While I have been trying to deal with my weekly influx of vegetables and herbs from my CSA share, I have also been wondering what the farm looks like, how big his operation is and how he got started farming organically. Seeing my farmer's plot was of special interest to me for two reasons: 1) to compare and contrast with the traditional farm where I grew up and 2) to get ideas for my own future gardening endeavors. One part of the CSA experience is touring the farm so I asked my farmer if I could see his place and he gladly set aside some time for me.
Farmer K. welcomed my curiosity and was happy to show me around his farm. The first time I met him, he completely disrupted my expectations. I thought I would meet a farmer, older than me. Turns out K. is younger than me, nearly a decade younger. Oddly, that made me more interested in finding out why he farms organically. Not many younger people are thinking "Hm, I want to farm" as a career option.
The farm was small and quaint. The some of the buildings were original to the farm, which was established in the late 1800s. K. was quite proud of his farm's history even if he was a new farmer. (This was his second year farming.) However, he had worked on other organic farms in the area so had some idea what was involved with organic farming and the issues (and promises) of certified organic produce. One thing I can say: organic or traditional farming, there are many regulations involved especially if the organic farmer wants to be certified!
Farmer K. farms about one acre, tucked along one side of his property perpendicular to the road with a large hoop house right next to the farmed land,and a second section next to and behind the hill barn and shed. This back part was previously used by cows and horses so it had some decent fertility. Other parts needed more compost to supplement the soil. I was amazed by all the plants he fit in the space and by all the trellising for the tomatoes. He ran twine between tall metal posts and then down to each tomato plant. I would rather have tomato cages seeing the length of string or twine needed, but less storage space required for the twine certainly. He was planning for his fall plantings with some space cleared out for winter squash as well as second planting of broccoli, lettuce and root vegetables. He was also growing many things I had never encountered like fennel and chocolate peppers.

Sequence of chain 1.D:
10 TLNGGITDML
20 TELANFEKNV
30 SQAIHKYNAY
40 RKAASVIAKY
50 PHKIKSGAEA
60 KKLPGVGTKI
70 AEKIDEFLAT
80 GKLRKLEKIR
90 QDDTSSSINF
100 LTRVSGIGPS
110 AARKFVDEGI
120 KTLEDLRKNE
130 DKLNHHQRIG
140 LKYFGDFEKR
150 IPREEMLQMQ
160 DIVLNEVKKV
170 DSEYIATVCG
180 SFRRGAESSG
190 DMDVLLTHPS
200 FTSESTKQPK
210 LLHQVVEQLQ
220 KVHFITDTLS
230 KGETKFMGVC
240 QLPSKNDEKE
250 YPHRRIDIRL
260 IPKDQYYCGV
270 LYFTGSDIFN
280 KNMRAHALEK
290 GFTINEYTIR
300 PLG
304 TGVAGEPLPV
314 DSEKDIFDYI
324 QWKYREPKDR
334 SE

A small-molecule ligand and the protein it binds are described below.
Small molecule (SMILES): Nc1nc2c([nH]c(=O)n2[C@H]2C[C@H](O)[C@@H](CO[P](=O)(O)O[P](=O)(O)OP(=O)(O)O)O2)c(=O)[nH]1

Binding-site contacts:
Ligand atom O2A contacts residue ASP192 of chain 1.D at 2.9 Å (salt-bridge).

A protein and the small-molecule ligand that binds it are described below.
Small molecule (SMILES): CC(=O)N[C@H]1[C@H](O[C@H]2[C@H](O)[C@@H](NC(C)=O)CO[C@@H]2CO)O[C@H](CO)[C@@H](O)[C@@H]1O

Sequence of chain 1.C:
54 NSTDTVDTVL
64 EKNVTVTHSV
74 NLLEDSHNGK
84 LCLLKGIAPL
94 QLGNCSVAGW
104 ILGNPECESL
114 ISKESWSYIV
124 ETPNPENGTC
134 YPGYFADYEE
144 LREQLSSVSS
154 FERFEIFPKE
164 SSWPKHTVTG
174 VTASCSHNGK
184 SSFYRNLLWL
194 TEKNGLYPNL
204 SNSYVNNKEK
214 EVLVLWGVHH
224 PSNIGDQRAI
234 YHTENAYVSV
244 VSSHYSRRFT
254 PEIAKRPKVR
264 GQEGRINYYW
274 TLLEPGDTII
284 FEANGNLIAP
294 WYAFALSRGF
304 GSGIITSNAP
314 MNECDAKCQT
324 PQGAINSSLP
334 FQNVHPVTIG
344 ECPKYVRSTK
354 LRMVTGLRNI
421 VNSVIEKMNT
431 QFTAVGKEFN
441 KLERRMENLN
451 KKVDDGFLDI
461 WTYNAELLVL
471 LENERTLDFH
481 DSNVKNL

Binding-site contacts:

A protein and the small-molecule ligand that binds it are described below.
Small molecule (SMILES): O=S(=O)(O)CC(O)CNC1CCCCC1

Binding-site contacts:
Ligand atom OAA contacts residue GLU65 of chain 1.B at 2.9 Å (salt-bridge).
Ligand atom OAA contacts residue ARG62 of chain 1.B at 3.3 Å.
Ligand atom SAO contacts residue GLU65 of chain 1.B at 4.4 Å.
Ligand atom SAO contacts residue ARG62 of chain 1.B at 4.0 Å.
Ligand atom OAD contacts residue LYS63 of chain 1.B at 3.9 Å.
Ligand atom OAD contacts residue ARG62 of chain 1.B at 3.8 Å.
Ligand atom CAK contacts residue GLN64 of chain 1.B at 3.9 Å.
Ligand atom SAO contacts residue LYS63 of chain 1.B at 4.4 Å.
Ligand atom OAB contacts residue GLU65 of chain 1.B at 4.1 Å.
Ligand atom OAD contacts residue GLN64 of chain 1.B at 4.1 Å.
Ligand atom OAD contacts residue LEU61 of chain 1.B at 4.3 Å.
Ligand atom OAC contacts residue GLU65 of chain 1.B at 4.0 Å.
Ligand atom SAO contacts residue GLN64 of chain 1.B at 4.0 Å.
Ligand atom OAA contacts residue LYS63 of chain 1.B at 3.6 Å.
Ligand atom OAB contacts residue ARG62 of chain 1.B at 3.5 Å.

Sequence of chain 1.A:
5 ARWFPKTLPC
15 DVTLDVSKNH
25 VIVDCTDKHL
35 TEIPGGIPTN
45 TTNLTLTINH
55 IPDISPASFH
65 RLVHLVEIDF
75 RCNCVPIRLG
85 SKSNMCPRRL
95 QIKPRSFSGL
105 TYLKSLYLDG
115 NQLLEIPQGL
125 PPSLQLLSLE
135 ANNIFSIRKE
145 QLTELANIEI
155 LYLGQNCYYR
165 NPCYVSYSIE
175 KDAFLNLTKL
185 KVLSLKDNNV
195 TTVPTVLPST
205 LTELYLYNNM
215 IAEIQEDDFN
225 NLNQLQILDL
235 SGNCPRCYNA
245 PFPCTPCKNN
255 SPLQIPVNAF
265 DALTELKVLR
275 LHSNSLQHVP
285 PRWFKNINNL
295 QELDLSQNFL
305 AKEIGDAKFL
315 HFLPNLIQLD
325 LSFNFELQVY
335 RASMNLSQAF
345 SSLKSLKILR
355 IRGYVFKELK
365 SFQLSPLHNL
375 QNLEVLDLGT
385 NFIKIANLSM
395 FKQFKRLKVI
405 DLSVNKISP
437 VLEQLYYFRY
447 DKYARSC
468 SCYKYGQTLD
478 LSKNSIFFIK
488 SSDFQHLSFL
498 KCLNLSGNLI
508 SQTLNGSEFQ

Farmer K. was very friendly and did not mind all questions I asked. When asked why organic farming, he said he was raised with mindfulness of food and how it was grown, and enjoyed cooking. He was raised in a less traditional fashion, homeschooled, then attended college for breadth of classwork (he mentioned no degree but focused on biology) before starting a coop in the town I currently live, buying food in bulk for its members. He worked on a local organic farm before striking out on his own. Farmer K. also discussed his plans for the future, namely being certified organic for the area CSA organization, getting into the big (and well-attended) farmer's market in the state, expanding his operation to at least 10 more acres (with additional employees), and renovating the hill barn for a store to directly sell to customers. One thing you can say about my CSA farmer: he does not lack ambition.
I was glad to see a larger scale organic farm in action. Since I only deal with ~100 square feet, anything is larger to me. His farm was a quiet country retreat and a nice place to raise children. (He has a two-year-old daughter.) I have a better appreciation for the space in which my CSA produce is grown and the producer that brings it to me. With his energy, enthusiasm and drive, I am sure Farmer K. will be doing well for years. He is forming connections in his immediate community as well in the community of certified organic farmers. I appreciated the time he took to give me the tour as well as answering all my questions.
Will you visit your CSA farm?